I sat in on some of their Part time MBA classes and did not feel it was worth the cost. It seems you pay for the grade. They kept access to the career development for your life if you go to NYU. Like having access to connected alumni is the reason to pay 100k… On a sidenote: I know of a professor on the admission committee who’s prejudiced against people who don’t live in Manhattan. He looks at you as a second class citizen if you live in Long Island or Brooklyn, never mind that he is from Canada and his family lives at a subsidized rent in Manhattan(NYU Housing). The fact he’s employed by the university is reason enough to look elsewhere.
I think that Stern is a very good school and most full-time MBA classes are great. Unfortunately, I cannot say much about the PT program but it is the best in the country.
What if you’re happy with your job and feel like you’ll need an MBA 5-10 years down the line in order to be better off (raising money as a PM, you’ll get in a lot more doors if you’re CFA/MBA than if you have only one or none). All too often, people look at the CFA and MBA as merely stepping stones to a better career or a switch. Would I want to hire someone who was looking at the job as merely a two-year stint on the way to a better career? Maybe, depending on how much value they add; but at the end of the day, I want someone who is there because they truly want to be there…
Aikacfa Wrote: ------------------------------------------------------- > I think that Stern is a very good school and most > full-time MBA classes are great. Unfortunately, I > cannot say much about the PT program but it is the > best in the country. It’s the best in NY. UCLA FEMBA is widely considered to be better.
Danteshek Wrote: ------------------------------------------------------- > Aikacfa Wrote: > -------------------------------------------------- > ----- > > I think that Stern is a very good school and > most > > full-time MBA classes are great. Unfortunately, > I > > cannot say much about the PT program but it is > the > > best in the country. > > It’s the best in NY. UCLA FEMBA is widely > considered to be better. USNews.com Business Specialties: Part-Time M.B.A. New! Ranked in 2007* 1. New York University (Stern) 2. University of Chicago 3. Northwestern University (Kellogg) (IL)
Everyone I’ve spoken with who has done the UCLA program raves about it. That is not the case at NYU. USC also gets high grades. I know several people who have done the program at USC with good results.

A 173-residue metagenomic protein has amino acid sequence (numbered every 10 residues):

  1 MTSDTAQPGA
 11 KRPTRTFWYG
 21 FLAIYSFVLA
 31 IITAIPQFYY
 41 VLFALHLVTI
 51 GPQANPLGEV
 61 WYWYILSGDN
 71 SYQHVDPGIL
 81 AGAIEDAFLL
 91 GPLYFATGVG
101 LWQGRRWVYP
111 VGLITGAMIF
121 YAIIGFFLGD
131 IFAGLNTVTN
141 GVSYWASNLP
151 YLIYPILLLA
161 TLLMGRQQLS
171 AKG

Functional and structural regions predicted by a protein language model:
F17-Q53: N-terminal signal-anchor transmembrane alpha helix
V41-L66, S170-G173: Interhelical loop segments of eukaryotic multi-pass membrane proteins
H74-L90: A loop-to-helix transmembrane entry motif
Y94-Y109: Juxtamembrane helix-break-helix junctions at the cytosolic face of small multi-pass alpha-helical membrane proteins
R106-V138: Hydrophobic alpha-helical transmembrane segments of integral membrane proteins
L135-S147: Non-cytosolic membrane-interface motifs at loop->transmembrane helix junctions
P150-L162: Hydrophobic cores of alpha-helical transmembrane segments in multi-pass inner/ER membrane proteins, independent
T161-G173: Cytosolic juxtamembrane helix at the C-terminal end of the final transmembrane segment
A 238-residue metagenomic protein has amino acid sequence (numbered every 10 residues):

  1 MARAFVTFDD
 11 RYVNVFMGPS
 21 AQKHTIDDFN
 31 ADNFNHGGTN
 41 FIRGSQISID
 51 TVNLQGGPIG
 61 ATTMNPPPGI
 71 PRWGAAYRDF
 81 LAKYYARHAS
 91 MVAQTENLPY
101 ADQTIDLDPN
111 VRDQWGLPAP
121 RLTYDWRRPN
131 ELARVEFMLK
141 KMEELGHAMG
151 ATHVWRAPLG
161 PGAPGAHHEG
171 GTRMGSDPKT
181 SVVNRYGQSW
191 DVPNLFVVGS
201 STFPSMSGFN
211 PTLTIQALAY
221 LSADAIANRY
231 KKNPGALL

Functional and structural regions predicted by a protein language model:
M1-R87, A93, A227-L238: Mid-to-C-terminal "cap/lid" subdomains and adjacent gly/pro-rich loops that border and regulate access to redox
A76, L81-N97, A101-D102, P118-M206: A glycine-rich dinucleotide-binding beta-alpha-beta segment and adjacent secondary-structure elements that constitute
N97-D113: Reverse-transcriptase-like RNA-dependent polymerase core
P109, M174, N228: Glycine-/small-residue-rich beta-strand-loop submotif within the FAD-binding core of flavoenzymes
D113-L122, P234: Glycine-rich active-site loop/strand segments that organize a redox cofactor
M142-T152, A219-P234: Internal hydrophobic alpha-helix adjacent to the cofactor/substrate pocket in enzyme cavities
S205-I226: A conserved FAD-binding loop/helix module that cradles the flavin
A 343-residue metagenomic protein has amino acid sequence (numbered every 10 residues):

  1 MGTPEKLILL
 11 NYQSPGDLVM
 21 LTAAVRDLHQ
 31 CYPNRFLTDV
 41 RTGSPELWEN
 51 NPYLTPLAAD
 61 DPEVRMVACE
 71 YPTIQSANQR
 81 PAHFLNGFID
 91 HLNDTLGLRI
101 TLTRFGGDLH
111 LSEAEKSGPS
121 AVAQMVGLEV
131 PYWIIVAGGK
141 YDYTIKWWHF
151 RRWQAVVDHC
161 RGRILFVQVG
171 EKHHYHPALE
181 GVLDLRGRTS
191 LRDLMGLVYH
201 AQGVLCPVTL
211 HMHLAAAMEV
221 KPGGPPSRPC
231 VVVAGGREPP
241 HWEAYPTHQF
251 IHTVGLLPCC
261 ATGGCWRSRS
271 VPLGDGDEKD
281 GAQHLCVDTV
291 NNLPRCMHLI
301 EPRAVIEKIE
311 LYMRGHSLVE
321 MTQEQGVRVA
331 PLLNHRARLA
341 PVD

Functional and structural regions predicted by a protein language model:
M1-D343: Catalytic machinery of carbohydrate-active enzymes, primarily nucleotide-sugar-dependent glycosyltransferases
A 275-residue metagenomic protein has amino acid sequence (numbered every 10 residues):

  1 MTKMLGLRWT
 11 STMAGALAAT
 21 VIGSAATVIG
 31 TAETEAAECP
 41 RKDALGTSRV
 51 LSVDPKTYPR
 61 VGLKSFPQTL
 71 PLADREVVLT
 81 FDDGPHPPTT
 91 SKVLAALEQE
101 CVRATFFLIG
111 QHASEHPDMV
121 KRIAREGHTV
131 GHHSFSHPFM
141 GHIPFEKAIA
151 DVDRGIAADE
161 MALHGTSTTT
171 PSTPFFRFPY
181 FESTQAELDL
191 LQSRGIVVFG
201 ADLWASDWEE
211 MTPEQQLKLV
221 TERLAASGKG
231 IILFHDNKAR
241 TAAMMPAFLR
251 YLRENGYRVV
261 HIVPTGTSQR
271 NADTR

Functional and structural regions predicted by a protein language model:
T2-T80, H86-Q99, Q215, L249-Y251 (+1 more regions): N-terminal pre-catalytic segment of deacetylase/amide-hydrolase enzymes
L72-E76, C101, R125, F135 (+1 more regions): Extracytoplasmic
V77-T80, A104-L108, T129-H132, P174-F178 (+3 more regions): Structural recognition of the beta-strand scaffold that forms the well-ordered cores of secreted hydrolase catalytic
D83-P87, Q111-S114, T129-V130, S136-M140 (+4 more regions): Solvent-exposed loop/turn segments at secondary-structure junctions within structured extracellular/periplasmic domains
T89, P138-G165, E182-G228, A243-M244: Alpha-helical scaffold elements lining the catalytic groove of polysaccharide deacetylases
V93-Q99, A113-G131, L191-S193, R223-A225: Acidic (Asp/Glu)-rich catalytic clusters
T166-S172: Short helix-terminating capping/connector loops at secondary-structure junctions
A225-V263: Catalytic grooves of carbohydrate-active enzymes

I am in the MS in Real Estate program at NYU. Joined a semester ago and have to say that i am sorely disappointed. I have a bachelors with a 3.8 gpa, 690 GMAT (could have broken a 700 with a little more effort) and 4 years of exp in the industry with great recommendations. I could have chooses Johns Hopkins but choose NYU cause of location. Its seems that the MS in RE program along with the PT MBA program are the redheaded step brothers of the FT NYU program. The stern school told me that courses between THEIR OWN PROGRAMS are not transferable. That means that if you take accounting for Fin statement analysis for an MS program in midtown campus or the PT MBA program, you cant apply that to the FT MBA program or any other. Same restriction on mobility applies between PT and FT Stern students. Here are my 2 biggest problems with the MS program and in my interaction with NYU admin; 1-advisers & Staff: Advisers have ZERO people skills. Most are uncaring anal retentive folks who want to follow the book by the letter and are simply incapable of interacting with Type A personalities commonly found in the upper echelons NYC Finance. 2-The students body: The need to better screen who gets in to the PT and MS programs. It seems like life experience and a good reco is enough. Some of my classmates are painfully slow. Hey i am not brainy and need to work to GET material but some 40+ students slow the pace down cause they are either slow or simple don’t have the experience. I am actually looking to see if my courses withh transfer over to another school and bounce. NYU seems at this points to me to care deeply about its core competencies i.e. FT MBA and neglect other programs letting in whoever has the ability to pay. I am actually looking to transfer out as of now to another school.